Scottish music comes in many forms. First of all there are the summer shows you will find throughout Scotland, mostly aimed at tourists. These shows host a predominance of tartan, bagpipes, highland dancing, comedy and songs of hills and heather - essentially the image many tourists have of Scotland. They follow a successful recipe made famous by the television series 'The White Heather Club' broadcast in the 1960s. Artists such as Kenneth McKellar, Peter Morrison, Will Starr, etc. were favourites around the music halls and still are!
If dancing is your pleasure then there are several choices from the more formal Scottish Country Dance (SCD) to the less formal Ceilidh Dancing. Another popular form in Scotland is Highland Dancing which is essentially a solo or group performance. If you are keen to learn how to dance then there are a series ofvideos, CDs and DVDs available to help you.
There are hundreds if not thousands of SCD societies throughout the world. SCD goers tend to prefer music played to a strict tempo - bands such as the world famous Jimmy Shand, Jim Johnstone, John Ellis to name but a few. There are also a myriad of new bands following in their footsteps. Bands invariably comprise of two accordions, fiddle, piano, bass and drums. These bands also perform at the vibrant 'Accordion and Fiddle Club' scene throughout Scotland.
Increasing in popularity is the 'Ceilidh Dance' a variant of Scottish Country Dance where formality goes out of the window. A dance caller shouts out instructions to experienced dancers and beginners alike. The main objective is enjoyment, getting the dance steps wrong is almost irrelevant. Bands comprise of various line-ups ranging from the more sedate "SCD Band" formula to a full blown rock rhythm backing Celtic melodies. Bands such as the Craigenroan Ceilidh Band, The Occasionals and Alasdair MacCuish & Black Rose Ceilidh Band are amongst the most popular.
The folk circuit is where many Scots would look for a cultural night out. It is alive and vibrant and is not only about tradition. There are many contemporary song-writers as well as traditionalists. Artists such as Dougie MacLean, Eric Bogle, Hamish Imlach, Battlefield Band, Dick Gaughan, Tannahill Weavers, Phil Cunningham & Aly Bain have made a lucrative living playing to world-wide audiences.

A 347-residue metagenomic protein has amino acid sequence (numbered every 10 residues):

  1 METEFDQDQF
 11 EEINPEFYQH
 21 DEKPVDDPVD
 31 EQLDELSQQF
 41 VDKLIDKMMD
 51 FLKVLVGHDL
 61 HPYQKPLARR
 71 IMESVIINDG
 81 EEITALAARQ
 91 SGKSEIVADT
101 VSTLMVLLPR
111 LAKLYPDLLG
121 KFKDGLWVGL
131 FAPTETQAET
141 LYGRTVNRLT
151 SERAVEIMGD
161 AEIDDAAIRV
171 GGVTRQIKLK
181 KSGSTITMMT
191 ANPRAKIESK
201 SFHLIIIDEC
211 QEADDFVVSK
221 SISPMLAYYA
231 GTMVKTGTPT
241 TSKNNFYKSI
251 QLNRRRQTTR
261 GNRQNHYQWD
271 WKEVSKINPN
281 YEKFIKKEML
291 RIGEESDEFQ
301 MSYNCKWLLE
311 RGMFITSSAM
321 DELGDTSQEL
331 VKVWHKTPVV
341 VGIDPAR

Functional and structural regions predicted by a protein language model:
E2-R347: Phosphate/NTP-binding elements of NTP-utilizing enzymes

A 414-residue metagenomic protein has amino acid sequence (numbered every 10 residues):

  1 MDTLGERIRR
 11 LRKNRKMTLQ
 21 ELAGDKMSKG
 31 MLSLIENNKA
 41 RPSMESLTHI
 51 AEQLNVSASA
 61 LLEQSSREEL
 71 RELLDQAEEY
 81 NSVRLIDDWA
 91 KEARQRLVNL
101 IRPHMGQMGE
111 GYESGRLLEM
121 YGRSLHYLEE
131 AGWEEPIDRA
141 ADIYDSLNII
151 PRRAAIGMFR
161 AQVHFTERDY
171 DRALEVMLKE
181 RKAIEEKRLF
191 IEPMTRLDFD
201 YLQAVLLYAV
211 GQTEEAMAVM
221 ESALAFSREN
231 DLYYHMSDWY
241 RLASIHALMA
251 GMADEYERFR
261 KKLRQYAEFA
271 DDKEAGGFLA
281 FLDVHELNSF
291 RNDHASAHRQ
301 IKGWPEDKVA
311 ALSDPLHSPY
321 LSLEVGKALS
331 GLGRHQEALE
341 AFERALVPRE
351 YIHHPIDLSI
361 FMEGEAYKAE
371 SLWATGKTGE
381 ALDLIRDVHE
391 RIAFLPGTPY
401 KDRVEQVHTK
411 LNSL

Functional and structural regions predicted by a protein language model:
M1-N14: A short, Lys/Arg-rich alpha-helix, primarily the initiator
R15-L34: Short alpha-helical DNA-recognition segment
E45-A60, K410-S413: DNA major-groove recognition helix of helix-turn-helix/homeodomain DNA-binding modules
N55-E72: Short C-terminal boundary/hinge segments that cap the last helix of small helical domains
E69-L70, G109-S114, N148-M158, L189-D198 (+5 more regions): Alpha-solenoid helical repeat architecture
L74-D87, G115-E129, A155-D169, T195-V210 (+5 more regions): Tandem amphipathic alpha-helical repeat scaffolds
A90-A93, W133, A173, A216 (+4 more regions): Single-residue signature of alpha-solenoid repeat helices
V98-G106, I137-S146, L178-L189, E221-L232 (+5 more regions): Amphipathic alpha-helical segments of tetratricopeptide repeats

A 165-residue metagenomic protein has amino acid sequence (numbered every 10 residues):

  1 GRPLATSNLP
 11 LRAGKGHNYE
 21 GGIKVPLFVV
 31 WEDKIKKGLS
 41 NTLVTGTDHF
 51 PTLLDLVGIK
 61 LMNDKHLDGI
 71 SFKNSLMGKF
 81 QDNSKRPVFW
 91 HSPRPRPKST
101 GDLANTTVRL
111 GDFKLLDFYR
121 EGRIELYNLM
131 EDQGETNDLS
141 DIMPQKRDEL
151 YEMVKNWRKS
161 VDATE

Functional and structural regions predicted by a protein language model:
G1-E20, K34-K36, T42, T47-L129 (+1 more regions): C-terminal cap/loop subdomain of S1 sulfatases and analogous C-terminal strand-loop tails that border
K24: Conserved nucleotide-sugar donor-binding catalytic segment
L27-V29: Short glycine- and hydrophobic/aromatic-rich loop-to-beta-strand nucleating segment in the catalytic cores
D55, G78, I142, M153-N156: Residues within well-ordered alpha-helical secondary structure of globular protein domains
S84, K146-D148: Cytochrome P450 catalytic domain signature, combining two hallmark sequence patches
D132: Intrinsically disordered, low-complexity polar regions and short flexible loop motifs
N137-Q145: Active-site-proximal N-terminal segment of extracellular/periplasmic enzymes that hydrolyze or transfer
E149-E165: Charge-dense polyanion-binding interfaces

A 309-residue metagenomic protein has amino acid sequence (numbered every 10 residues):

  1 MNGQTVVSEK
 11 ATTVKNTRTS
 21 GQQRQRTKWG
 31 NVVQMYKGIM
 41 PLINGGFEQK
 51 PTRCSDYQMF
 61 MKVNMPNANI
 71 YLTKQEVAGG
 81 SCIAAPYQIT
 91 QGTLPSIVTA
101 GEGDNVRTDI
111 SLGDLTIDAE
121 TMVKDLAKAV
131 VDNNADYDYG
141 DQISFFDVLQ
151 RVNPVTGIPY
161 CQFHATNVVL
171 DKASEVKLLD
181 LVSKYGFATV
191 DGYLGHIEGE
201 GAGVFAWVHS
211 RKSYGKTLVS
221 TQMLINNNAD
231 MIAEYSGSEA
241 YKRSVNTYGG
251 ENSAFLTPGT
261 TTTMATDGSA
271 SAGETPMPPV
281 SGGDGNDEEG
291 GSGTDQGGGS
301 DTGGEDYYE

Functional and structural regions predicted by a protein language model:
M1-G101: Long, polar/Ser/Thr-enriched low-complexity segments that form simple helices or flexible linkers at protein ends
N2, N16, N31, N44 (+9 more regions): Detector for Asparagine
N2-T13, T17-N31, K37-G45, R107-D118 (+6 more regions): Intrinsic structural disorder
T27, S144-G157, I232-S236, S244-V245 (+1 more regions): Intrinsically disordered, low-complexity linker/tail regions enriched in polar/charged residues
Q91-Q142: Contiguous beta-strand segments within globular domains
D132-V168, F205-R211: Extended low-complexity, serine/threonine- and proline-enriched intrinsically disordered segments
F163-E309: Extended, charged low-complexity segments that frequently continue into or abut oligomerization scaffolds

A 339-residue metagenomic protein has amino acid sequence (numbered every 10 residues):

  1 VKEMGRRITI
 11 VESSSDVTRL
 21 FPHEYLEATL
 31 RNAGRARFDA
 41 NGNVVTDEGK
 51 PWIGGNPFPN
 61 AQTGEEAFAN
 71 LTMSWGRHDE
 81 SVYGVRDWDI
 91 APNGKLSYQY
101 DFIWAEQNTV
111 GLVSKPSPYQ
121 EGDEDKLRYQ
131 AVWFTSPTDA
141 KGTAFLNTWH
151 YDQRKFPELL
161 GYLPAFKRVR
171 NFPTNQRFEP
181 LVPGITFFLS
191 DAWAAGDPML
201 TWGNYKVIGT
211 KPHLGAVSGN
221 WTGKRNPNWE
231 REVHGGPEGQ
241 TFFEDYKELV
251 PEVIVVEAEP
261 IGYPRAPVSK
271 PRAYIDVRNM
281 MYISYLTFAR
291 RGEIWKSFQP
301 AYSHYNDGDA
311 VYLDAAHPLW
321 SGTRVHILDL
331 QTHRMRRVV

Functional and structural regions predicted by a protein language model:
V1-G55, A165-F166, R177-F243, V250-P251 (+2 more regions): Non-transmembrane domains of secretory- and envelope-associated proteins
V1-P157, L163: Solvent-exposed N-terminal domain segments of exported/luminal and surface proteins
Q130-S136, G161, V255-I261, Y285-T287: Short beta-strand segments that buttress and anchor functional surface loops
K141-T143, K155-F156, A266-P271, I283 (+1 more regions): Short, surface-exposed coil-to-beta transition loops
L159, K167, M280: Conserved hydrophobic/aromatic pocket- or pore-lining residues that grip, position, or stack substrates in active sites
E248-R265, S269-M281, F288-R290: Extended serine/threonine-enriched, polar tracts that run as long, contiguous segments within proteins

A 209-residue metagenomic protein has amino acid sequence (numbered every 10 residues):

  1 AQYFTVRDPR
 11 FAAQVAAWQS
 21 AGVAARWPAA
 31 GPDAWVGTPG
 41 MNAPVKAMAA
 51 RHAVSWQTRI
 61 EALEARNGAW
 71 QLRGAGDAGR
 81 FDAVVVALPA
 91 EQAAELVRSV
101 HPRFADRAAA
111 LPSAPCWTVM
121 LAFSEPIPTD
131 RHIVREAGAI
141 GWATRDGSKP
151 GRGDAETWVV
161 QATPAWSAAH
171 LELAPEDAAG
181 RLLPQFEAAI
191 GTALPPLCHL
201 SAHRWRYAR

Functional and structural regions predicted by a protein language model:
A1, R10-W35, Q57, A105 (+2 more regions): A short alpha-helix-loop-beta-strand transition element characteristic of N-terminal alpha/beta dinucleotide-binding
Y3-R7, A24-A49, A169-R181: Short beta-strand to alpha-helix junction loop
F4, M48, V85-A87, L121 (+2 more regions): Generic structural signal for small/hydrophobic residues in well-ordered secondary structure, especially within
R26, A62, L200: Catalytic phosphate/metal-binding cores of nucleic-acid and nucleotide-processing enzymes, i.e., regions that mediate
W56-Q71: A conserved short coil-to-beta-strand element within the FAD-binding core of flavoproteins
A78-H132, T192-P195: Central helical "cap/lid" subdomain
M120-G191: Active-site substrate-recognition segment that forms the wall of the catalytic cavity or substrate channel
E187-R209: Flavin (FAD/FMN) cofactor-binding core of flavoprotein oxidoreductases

Another large part of the folk circuit is the 'folk festival'. Folk festivals comprise of a mixture of concerts, ceilidhs and workshops where young and learner musicians can seek tuition from some of Scotland's top folk artists. For a list of folk festivals please take a look at our events diary.
The Scottish Highland bagpipe forms another huge attraction to visitors throughout the summer months. There are manypipe bands throughout Scotland and indeed there are hundreds more throughout the world. Pipe bands can be seen parading along town high streets or through highland games events - this is a sight to behold. Many of Scotland's most popular contemporary groups feature the great Highland Bagpipe e.g. Battlefield Band, Wolfstone andCeolbeg.
Scottish Fiddle Music also has it's place in events and concerts throughout Scotland today. Fiddle orchestras are prevalent of which The Scottish Fiddle Orchestra is possibly the name most famous world-wide but their are smaller orchestras in Dunkeld Kirriemuir, Elgin and Fochabers to name but a few, which have been in existence for decades.
Then there is Gaelic music, which again falls into two categories, the formal and the less so. The formal consists of gaelic choirs up and down the country with the mega event being the National Mod. The less formal are essentially concert hall based and consist of groups likeRunrig, Capercaillie, Clan na Gael.
Instrumentation throughout the different classifications includes Fiddle, Accordion, Bagpipes, Piano, Bass, Drums, Guitar, Bazouki, mandolin, whistle, flute. Although these instruments are typical, just about anything goes!
The above notes are guidelines, there is considerable overlap from one genre to the other.